Connect the wires from the barrel jack adapter to the VS1 screw terminal using the same polarity as we did on the adapter.

Now connect the wires from the Botboarduino in the previous step to the VS2 screw terminal, matching the polarity. Now the power system goes like this: the power supply delivers power to the left side of the servo power system on the SSC-32, one of the jumpers links the left and right sides of the SSC-32 so both receive power, the second jumper delivers power to the logic circuits on the SSC-32, and finally, the right side of the servo power system on the SSC-32 passes power to the Botboarduino.

Step 27: Mount SSC-32 Servo Controller

Next, we will mount the SSC-32 to the rest of the electronics stack inside on the Chassis Top piece. You should already have a set of female headers on top of the Botboarduino and PS2 controller. Place the SSC-32 on top of these headers with the screw terminals over the screw terminals on the Botboarduino. Fasten the SSC-32 in place using four M3 nylon screws.

Step 28: Connect Leg Sub-assemblies to Chassis Top

This is the part of the build where I start to get excited because the finished shape of the quadruped robot is finally emerging from the pile of parts with which we began this Instructable. The quadruped's legs are complete at this point and so is the Chassis Top and the electronics parts connected to it. In this step, we will connect the legs to the Chassis Top part.

For each leg, use medium pressure to press the coxa servo shaft into the servo horn. It is very important that the leg be placed at a 45o angle to the edges of the Chassis Top. In other words, it should extend straight out the corner of the Chassis Top. Secure the legs in place with the servo screws.

Before the Chassis Bottom is connected in the next step, the relativly large and heavy legs are only supported by the servo horn. Therefore, care must be taken when working with the robot to avoid breaking the servo horn.

Step 29: Connect Servos and Botboarduino to SSC-32

With the legs connected to the body, the servos need to be wired to the SSC-32 servo controller. The SSC-32 can control up to, as the name implies, 32 servos. On the SSC-32 board, the servo connections are arranged in sets of four along the edges of the board. Each row of three servo connection pins is identified with a number. The servos connect to the SSC-32 according to the table and image below:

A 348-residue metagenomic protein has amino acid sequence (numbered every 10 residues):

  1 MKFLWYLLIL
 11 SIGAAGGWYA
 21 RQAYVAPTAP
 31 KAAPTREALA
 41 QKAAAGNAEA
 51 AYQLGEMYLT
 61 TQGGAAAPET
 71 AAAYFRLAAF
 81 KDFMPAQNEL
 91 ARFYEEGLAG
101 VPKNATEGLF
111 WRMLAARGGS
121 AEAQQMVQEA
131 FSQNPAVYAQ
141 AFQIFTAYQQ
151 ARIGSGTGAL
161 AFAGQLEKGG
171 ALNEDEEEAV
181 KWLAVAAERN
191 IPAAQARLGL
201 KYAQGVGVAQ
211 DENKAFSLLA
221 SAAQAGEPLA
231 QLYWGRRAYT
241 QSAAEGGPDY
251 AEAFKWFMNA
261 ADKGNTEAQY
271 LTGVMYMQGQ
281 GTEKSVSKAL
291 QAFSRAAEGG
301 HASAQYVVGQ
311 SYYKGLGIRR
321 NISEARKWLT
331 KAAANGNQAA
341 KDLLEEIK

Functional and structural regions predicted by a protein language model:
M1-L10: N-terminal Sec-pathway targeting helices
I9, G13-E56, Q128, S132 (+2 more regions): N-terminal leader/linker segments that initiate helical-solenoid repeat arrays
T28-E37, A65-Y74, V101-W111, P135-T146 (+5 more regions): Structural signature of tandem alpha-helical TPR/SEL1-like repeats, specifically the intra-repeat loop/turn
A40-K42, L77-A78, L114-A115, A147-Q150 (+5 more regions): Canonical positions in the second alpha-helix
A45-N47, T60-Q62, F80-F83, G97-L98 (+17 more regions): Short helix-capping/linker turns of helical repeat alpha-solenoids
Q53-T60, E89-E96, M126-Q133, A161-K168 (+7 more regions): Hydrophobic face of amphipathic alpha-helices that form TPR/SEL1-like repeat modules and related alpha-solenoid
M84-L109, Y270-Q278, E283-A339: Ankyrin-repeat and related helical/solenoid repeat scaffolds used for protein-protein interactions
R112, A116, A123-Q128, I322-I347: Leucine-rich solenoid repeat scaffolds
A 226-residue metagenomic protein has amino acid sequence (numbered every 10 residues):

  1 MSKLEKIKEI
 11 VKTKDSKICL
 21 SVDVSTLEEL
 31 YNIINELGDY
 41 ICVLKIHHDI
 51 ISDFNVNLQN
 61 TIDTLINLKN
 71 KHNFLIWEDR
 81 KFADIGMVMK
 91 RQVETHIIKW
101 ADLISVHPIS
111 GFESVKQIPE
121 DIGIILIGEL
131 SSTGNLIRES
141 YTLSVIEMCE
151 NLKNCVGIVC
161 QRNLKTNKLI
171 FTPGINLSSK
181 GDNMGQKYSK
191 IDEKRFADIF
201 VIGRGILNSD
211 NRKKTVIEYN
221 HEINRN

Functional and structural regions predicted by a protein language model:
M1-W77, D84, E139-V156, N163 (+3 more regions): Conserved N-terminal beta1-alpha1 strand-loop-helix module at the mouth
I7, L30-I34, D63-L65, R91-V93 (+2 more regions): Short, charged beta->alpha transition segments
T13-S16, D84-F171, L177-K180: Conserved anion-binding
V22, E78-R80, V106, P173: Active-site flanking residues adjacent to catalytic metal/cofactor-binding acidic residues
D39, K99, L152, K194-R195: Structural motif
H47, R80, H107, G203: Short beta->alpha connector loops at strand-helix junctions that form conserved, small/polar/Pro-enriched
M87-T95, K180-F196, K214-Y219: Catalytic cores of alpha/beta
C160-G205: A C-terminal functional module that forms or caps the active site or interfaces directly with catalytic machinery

Servo PositionSSC-32 Pin
Rear Right Coxa (Horizontal)0
Rear Right Femur (Vertical)1
Rear Right Tibia (Knee)2
Front Right Coxa (Horizontal)8
Front Right Femur (Vertical)9
Front Right Tibia (Knee)10
Rear Left Coxa (Horizontal)16
Rear Left Femur (Vertical)17
Rear Left Tibia (Knee)18
Front Left Coxa (Horizontal)24
Front Left Femur (Vertical)25
Front Left Tibia (Knee)26


Step 30: Attach Chassis Bottom

Finally there is but one more part to attach to the robot and then it will be complete! The Chassis Bottom part has a slightly flatter shape on one side. This side is the front. Place the Chassis Bottom piece onto the legs so that the pegs on the bottom of the coxas slip into the ball bearings on each corner of the Chassis Bottom. To fix the Chassis Bottom in place, use the M4 x 50mm screws inserted through the Chassis Bottom and threaded into the M4 heat-set inserts we installed in the Chassis Top earlier.

Step 31: Control Your Quadruped

Congratulations! Your 3D printed quadruped robot is now complete. The only thing left to do is turn it on and take it for a walk.

To turn on the robot, simply plug it in to the power supply. Be a bit careful when you do this because it is likely the legs will jerk suddenly as they are first delivered power and the Botboarduino initializes.

The Botboarduino can be armed or disarmed for motion using the PS2 controller. To arm the robot and enable it to accept your commends, press the start button on the PS2 controller. The Botboarduino will confirm it is armed with a single beep.

After that, review the diagram below for the quadruped's control setup.

Have fun with your new robot! Your new quadruped can even thank you with a bow.

Credits

hi Toglefritz, can i use TowerPro MG996R instead of Hitech like in your pictures above?
<p>Hi and thanks for this fantastic instructable. I have one question though, You state that the Serial connection between Botboard - &gt; SSC32U should be connected to Pin 12-13 Whilst the code(Quad_Cfg.h) States that it should be connected to 10/11(<em>// Connections to SSC-32 servo controller</em></p><p><em>#define cSSC_OUT 10 // Output pin for (SSC32 RX) on BotBoard (Yellow)</em></p><p><em>#define cSSC_IN 11 // Input pin for (SSC32 TX) on BotBoard (Blue))</em>. </p><p>Am I missing something here? Adn also, Might be good to include that the Baud needs to be set @ 38400 for the SSC32U, Default seems to be 9600.</p>
<p>does any body know how much the over all cost for this is?</p>
<p>All-in-all I paid(roughly) $100 for Arduino + Servo-controller, $200 for servos, $30 for PLA-filament, ~$70-100 misc, And I'd surely forgotten something so.. Say between $400-500?</p>
<p>Wow, great project documentation! The level of detail and quality are impressive. The design looks pretty robust as well as aesthetically pleasing (darn cool!). The only thing is the battery, and unfortunately walkers with servos tend to be power-hungry. Anyway, good job and thanks for sharing! </p>